ANOTHER reader’s constituency report as the election campaign goes on. See below for how to submit your own report on the choice of candidates you have in your neck of the woods, which of them you plan to vote for and why, what you think of their chances and your stance on Brexit.
Current MP: Frank Field (formerly Labour, now Birkenhead Social Justice Party)
An observer writes: Possibly the most intriguing battle of the election will be fought here in this careworn old town on the left bank of the Mersey.
In one corner is 77-year-old Frank Field, who held Birkenhead for Labour for 40 years before resigning the whip in 2018 over the party’s anti-semitism and ‘intolerance’. He’s now standing for the Birkenhead Social Justice Party (prop: Frank Field).
In the other corner is the Labour candidate, Momentum-backed Mick Whitley, a locally-born union official and dyed-in-the-wool Corbynista. Few had heard of him before he won the nomination. But, with a Twitter handle of GrassrootsMick1, you can be sure his Leftist credentials are impeccable.
Field, of course, is famous for being a political maverick. In 1997, he was appointed Minister for Welfare Reform by Tony Blair and told to ‘think the unthinkable’. He thought too unthinkably for Blair’s liking and later quit.
But Field was unassailable in Birkenhead, which he held in 2017 with a whopping 25,514 majority. However, the churchgoing, conservative-with-a-lower-case-c, Brexit-backing veteran – an admirer of Margaret Thatcher – has for years been increasingly under attack by the Left for, among many other things, his views on welfare reform, immigration and abortion rights.
Another of his actions which has raised local fury is writing for The Sun, hated on Merseyside for its lies about the 1989 Hillsborough disaster.
Birkenhead was once a thriving seaport and manufacturing centre, famous worldwide for its Cammell Laird shipbuilding yards. In its heyday, some said it might eclipse Liverpool, its mighty neighbour a mile across the river.
But the town has been in decline for half a century and more. In many parts, it is now a bleak post-industrial landscape of empty shops, unemployment, poverty and social deprivation, despite myriad urban revival schemes.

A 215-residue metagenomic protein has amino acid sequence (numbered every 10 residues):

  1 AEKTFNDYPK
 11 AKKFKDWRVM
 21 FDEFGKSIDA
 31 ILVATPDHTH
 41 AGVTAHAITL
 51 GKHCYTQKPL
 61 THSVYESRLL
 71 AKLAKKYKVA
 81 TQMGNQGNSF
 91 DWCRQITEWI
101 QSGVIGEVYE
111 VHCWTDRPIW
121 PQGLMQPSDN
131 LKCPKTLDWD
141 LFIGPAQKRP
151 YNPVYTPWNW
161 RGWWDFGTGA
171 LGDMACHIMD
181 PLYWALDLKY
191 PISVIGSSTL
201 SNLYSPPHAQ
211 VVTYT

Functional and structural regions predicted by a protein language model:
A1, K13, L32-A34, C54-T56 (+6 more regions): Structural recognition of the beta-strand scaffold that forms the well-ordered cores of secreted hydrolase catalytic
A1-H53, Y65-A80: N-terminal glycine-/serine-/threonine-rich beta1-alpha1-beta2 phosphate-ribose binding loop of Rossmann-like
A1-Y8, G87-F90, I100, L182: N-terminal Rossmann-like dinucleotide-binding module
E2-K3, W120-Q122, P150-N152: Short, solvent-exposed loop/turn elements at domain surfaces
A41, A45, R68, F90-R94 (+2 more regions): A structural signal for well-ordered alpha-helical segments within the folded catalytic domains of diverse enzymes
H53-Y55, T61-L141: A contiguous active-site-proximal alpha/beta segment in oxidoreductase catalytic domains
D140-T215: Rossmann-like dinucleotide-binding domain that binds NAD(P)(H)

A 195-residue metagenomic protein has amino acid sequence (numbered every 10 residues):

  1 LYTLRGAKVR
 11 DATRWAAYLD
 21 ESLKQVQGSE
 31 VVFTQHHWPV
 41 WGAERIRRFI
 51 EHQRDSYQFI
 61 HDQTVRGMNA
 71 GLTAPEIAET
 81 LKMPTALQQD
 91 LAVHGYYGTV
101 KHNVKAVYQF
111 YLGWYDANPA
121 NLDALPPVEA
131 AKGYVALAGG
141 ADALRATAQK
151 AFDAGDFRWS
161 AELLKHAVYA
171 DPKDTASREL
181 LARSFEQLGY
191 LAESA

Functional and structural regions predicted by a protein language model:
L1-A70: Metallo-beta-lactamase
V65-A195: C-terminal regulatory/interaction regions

London-born Field has undoubtedly worked hard for Birkenhead and its people – although his Left opponents would probably dispute that – and his national profile gave him a firm personal following here.
In August last year, however, he lost a local Labour vote of confidence after siding with the Government in Brexit votes and later resigned the whip. Announcing his plans to stand for Parliament on his own account, he said: ‘Reports of my political death have been wildly exaggerated.’
But have they? Although the Greens, LibDems, Tories and Brexit Party are also in the contest, the battle for Birkenhead is likely to be a straight slogging match between Fervent Frank and Grassroots Mick.
The town has been a Labour stronghold since the end of the Second World War and that seems unlikely to change on December 12. But if Field pulls it off, it will be a seismic victory.
For inspiration, he might take a stroll down to the Birkenhead waterfront near the Mersey ferry terminal, where a full-size replica of a submarine built in the town in 1879 is on display.
It is called Resurgam – Latin for ‘I will rise again.’
Send your reports (no more than 250 words) to email@example.com, with ‘Election Watch’ in the subject line. We are publishing only comments sent in this way, not those left below the line.
Tell us whether you want to use your own name or your TCW commenter name and don’t forget to give your constituency and your MP in the last Parliament. We hope readers will write from all 650 constituencies.
If you sent in a report which was published or unpublished before the Farage announcement, do please feel free to send an updated version.